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Rabu, 18 November 2020

Thai protesters spray graffiti and water on police headquarters following worst day of violence - ABC News

Thai protesters have splashed paint, daubed graffiti and sprayed water on the police headquarters in Bangkok.

Wednesday's demonstrations came a day after dozens were hurt by tear gas and water cannon in the worst violence in months of anti-government demonstrations.

Youth-led protests since July have become the biggest challenge to the establishment in years.

The protesters demanded the ousting of Prime Minister Prayuth Chan-ocha, a new constitution and reforms to curb the monarchy's powers.

Tens of thousands joined Wednesday's protest, which turned the outside of the Royal Thai Police headquarters into a multicoloured mess.

A man wearing a blue hard hat holds a water gun to a police headquarters sign that has been sprayed with paint.
Protesters were angry at police response to earlier protests, which saw dozens of people injured.(AP: Wason Wanichakorn)

Protesters placed dog food at the gate for police in an insult to what they called "slaves of tyranny".

Some sprayed anti-monarchy graffiti.

Protesters said they were enraged by the police response to Tuesday's demonstration at parliament and the rejection by politicians of a constitutional reform proposal that could have considered the role of King Maha Vajiralongkorn.

Violence intensifies after months-long protests

A clown kneels on massive inflatable duck and raises arms in the air.
Inflatable ducks have become protests mascots in Thailand.(AP: Sakchai Lalit)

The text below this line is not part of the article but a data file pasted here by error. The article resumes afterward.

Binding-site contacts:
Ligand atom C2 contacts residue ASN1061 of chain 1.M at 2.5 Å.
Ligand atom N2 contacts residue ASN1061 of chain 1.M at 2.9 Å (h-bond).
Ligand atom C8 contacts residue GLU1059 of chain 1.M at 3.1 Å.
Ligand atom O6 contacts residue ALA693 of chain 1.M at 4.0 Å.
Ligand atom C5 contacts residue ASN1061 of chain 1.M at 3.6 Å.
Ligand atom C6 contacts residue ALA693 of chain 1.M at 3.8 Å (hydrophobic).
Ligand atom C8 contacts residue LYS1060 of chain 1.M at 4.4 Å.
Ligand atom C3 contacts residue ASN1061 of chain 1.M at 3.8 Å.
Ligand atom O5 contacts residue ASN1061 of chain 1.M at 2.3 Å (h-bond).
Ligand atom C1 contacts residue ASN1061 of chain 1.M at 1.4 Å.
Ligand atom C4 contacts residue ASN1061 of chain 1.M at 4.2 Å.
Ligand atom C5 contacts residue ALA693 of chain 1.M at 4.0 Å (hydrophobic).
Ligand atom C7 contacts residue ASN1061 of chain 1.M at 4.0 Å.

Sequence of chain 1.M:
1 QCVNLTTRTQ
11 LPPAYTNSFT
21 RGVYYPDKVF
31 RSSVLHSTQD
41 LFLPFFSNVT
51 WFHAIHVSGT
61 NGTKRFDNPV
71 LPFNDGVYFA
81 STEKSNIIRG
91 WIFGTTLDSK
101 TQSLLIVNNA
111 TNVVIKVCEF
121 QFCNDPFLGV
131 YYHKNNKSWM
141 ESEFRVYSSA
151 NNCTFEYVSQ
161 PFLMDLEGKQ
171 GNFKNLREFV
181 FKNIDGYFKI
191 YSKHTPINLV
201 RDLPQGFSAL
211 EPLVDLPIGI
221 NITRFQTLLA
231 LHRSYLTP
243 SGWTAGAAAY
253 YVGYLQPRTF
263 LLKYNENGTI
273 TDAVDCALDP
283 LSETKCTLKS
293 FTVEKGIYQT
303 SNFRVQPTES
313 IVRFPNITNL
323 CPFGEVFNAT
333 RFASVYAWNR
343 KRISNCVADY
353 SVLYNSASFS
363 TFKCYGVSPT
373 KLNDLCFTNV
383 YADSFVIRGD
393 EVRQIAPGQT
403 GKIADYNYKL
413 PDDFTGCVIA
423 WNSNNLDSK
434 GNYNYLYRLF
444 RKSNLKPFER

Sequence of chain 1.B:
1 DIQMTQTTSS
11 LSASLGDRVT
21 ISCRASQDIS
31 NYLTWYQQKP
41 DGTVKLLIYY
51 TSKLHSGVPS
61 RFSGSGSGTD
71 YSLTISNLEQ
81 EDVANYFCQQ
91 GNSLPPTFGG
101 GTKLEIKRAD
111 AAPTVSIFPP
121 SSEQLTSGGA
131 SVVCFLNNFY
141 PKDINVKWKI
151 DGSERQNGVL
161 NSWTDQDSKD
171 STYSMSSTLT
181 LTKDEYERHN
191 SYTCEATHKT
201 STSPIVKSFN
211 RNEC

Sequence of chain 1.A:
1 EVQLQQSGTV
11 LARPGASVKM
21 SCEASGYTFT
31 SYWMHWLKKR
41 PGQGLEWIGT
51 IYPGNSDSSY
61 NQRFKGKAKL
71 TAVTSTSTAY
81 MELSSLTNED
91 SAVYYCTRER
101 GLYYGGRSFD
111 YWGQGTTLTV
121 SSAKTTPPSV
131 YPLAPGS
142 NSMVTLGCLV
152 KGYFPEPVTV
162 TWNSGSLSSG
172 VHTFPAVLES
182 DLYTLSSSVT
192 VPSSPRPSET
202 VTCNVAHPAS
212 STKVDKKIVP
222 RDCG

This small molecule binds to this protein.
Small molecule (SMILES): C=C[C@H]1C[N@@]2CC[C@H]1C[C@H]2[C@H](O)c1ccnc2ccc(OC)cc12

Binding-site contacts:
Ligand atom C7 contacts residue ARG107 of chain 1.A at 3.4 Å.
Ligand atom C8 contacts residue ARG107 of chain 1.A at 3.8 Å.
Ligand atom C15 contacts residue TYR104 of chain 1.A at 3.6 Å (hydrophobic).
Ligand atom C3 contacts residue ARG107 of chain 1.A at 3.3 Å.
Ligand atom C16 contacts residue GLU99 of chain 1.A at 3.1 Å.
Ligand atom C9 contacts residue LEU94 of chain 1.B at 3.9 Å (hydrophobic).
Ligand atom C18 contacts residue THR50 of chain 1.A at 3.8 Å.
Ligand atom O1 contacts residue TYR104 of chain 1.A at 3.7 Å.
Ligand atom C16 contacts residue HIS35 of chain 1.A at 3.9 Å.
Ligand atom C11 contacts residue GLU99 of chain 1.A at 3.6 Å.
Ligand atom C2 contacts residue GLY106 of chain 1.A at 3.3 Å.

Police barricaded themselves inside and did not intervene.

Protesters brought inflatable pool ducks to use as shields, in case police used water cannons. The ducks have also become protest mascots.

A police spokesman said the protesters had vandalised public property and thrown projectiles that could have hurt officers and as a result charges would be brought against them.

Protests since July have been largely peaceful.

A protester in glasses and facemask wears a raincoat and lifts their arms.
Pro-democracy protesters want parliament to consider changing the role of the monarchy.(AP: Wason Wanichakorn)

But Bangkok's Erawan Medical Centre said at least 55 people were hurt on Tuesday, with 32 suffering from tear gas and six with gunshot wounds.

Protesters also scuffled with royalist counter-protesters.

Police said a royalist had been charged with possession of a weapon and ammunition after the protest but did not accuse him of opening fire.

Royalists say they believe that calls for reforming the monarchy are a way to abolish it. Protesters deny that.

Monarchy's role in Thailand remains untouched

Riot police stand in formation as pro-democracy protesters throw smoke bombs near the Parliament in Bangkok
Riot police faced off against pro-democracy protesters near the Parliament in Bangkok yesterday.((AP Photo/Wason Wanichakorn))

In parliament, politicians voted on seven options for ways to change the constitution.

A proposal that would have opened the way for discussion of the king's role failed to win enough votes for approval.

Two proposals were adopted that would allow for discussion of constitutional change without affecting the monarchy.

"We will not touch on that," said Wirat Ratanaset, from the ruling coalition.

The vote was not a surprise.

Mr Prayuth's supporters have a majority in parliament, where the entire upper house Senate was appointed by the junta he led after a 2014 coup until a disputed election last year.

The Royal Palace has made no comment since the protests began.

Reuters

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2020-11-19 01:14:00Z
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